His wife pressed for every type of rehabilitation therapy she could find, and together they discovered the Wayne Memorial-Good Shepherd Stroke Support Group.
“My story of survival began at Wayne Memorial,” said Dux, whose initial care called for a transfer to another facility. “And I want to share my experience of strength and hope to benefit others.”
He calls the positive stimulation of the support group a valuable asset in recovery.
The stroke support group meets monthly at the hospital. Facilitator Janene Dubois said it’s an opportunity for learning, socializing and sharing encouragement with other survivors and caregivers. Find out more at www.wmh.org.
SULLIVAN COUNTY, NY — Bridge Back to Life, which treats people with substance use disorders, will officially unveil its new mobile treatment unit.
The organization provides psychosocial evaluations, individual and group counseling for mental health and substance use disorders, psychiatric assessments and medication management, medication assisted treatment and much more.
For more information or for help, call Bridge Back to Life at 845/367-4673.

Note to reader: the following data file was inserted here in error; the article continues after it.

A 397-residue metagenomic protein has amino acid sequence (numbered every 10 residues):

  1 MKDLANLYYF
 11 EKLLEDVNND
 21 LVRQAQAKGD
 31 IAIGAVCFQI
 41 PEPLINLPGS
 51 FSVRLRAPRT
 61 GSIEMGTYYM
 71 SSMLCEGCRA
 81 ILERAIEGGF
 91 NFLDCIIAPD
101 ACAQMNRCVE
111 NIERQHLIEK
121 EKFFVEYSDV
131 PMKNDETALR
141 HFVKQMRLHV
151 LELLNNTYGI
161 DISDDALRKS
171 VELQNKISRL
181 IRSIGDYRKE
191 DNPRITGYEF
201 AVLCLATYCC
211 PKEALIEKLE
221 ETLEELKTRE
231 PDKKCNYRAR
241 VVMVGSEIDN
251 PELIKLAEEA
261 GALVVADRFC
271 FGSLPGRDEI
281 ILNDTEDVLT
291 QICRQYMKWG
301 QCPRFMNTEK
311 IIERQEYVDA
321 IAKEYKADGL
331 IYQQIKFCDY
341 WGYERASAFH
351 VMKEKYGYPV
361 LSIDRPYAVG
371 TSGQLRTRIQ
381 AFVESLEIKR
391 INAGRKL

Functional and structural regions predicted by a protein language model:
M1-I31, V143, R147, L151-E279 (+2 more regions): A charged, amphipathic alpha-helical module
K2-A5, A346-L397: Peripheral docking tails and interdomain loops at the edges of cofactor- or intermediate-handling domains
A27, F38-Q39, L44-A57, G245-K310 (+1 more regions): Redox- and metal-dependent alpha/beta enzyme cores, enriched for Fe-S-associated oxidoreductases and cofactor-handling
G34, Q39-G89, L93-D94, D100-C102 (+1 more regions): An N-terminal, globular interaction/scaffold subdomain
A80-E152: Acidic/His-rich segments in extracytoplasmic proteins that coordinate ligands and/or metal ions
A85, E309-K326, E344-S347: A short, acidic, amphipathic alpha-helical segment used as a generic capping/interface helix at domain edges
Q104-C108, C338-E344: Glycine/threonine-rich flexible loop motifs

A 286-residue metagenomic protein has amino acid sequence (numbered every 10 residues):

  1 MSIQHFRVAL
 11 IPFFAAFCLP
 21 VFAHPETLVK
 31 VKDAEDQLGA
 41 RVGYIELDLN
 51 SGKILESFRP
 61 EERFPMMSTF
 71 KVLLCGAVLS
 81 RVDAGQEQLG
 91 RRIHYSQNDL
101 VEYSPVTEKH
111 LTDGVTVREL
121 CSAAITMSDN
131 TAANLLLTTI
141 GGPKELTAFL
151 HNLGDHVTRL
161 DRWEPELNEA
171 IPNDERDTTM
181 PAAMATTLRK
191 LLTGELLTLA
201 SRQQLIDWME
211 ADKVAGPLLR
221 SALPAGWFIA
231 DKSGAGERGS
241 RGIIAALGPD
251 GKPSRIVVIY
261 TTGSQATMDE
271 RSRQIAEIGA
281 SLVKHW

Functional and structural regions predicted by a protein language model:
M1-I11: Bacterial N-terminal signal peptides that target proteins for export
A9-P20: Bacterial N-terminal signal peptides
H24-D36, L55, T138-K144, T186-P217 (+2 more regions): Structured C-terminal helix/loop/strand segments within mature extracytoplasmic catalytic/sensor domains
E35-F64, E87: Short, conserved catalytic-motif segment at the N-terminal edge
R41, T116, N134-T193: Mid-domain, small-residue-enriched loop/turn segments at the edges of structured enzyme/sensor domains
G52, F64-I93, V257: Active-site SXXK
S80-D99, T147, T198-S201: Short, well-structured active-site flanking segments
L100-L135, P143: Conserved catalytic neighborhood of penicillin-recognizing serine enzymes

BROWNDALE, PA — The Browndale Fire Station will serve as a Red Cross blood donation center from 1 p.m. to 6 p.m. on Friday, June 17. The station is located at 620 Marion St.
To make an appointment to donate blood, call 800/733-2767 or go online to www.redcrossblood.org. A few walk-in appointments are available.
NATIONWIDE — The National Alliance on Mental Illness is offering free registration for its national conference, NAMICon, for anyone aged 16 to 29.
Learn more about the conference at https://events.nami.org/namicon2022.
To register, visit https://bit.ly/3NQC52z.
HONESDALE, PA — Take a trip to Lancaster, PA, and watch a performance of “David,” courtesy of the Wayne County Area Agency on Aging.